Previously at the ICA - Events
23 Nov 2012
Join visual artist Jean-Luc Moulène in conversation with art historian Briony Fer for a lunchtime talk at the ICA.
Since the early 1980’s, the works of Jean-Luc Moulène have consistently confronted standardised ways of seeing and interpretation, whilst simultaneously scrutinising notions of authorship and autonomy. Primarily working within photography, Moulène questions conventions of the production and circulation of the photographic image. By examining the way in which developments within industry, media and commerce can redefine both natural and cultural phenomena, he attempts to diminish boundaries, and the perceived values, between the heterogeneous worlds of fine arts and media. In addition to his large-format photographs, Moulène has developed a parallel body of three-dimensional “objects”– titled Opus – concerned with an exploration of manufactured, found, industrial and organic materials.
Jean-Luc Moulène has participated in Documenta X (1997), Sao Paulo Biennial (2002), Venice Biennial (2003), Taipei Biennial (2004) and more recently in the First International Biennial of the Image, Luang Prabang, Laos (2007) and the Sharjah Biennial (2010). With his works appearing in multiple shows internationally, Moulène has had numerous solo exhibitions dedicated to him by institutions such as: Centre d’Art Contemporain de Genève (2003), Center for Contemporary Art, Kitakyushu (2004), Jeu de Paume and Musée du Louvre, Paris (2005), Thomas Dane Gallery, London (2006), Culturgest, Lisbon and Galerie Greta Meert, Brussels (2007), and Carré d’art-Musée d’art contemporain, Nîmes (2009). One of his more recent shows, and perhaps most prominent, was a yearlong survey entitled Jean-Luc Moulène: Opus + One, held at the Dia Foundation, New York. His work is currently showing at Modern Art Oxford until 25 November 2012.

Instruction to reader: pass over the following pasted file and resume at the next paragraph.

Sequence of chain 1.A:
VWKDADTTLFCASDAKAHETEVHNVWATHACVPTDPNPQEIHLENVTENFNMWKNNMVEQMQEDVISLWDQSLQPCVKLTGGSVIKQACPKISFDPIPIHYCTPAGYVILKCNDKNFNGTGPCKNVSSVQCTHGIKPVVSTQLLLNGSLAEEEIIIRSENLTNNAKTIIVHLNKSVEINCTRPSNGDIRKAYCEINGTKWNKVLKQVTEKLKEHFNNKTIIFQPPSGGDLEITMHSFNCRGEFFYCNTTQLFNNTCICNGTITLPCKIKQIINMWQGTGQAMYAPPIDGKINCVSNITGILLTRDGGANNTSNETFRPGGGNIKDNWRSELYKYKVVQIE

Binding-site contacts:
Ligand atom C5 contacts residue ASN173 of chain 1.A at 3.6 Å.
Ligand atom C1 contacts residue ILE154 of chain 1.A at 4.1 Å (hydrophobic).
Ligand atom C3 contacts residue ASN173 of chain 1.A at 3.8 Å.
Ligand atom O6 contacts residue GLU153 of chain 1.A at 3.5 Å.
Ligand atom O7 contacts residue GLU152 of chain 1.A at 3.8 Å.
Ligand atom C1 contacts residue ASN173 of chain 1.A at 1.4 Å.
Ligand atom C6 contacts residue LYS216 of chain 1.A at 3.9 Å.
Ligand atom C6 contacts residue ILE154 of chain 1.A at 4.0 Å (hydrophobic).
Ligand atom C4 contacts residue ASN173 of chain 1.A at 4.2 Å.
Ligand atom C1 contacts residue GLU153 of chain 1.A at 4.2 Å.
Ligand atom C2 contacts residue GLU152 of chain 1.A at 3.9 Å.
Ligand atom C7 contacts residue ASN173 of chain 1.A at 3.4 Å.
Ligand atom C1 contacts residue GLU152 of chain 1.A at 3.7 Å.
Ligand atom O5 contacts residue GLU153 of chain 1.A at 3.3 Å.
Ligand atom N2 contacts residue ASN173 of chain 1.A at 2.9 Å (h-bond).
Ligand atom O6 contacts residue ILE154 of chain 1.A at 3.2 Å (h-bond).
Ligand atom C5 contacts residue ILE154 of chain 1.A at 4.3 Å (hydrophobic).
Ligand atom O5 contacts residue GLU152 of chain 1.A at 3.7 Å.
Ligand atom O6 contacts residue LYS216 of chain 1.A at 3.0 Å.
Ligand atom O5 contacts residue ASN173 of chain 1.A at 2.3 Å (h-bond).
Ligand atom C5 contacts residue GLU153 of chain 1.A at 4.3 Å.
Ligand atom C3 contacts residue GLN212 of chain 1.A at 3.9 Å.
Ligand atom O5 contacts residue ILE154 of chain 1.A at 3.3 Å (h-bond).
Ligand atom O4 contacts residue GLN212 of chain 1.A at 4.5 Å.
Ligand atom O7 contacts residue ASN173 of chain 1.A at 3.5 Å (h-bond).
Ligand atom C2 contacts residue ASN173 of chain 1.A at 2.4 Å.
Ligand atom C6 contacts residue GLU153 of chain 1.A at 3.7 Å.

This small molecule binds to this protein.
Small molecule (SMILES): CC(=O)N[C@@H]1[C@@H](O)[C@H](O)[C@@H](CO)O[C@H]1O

Briony Fer is an art historian and writer who has published extensively on 20th century art and contemporary artists such as Gabrial Orozco, Tacita Dean, Ed Ruscha, James Castle and Rachel Whiteread. Her two key publications, On Abstract Art (2000) and The Infinite Line: Re-making Art After Modernism (2004), offer reinterpretations of abstract art and art of the late 1950’s and 1960’s respectively. She has also contributed to the publication for the Eva Hesse retrospective at the San Francisco Museum of Modern Art in 2002. Briony Fer is Professor of History of Art at University College London and is currently writing a book and co-curating an exhibition of Eva Hesse’s studiowork.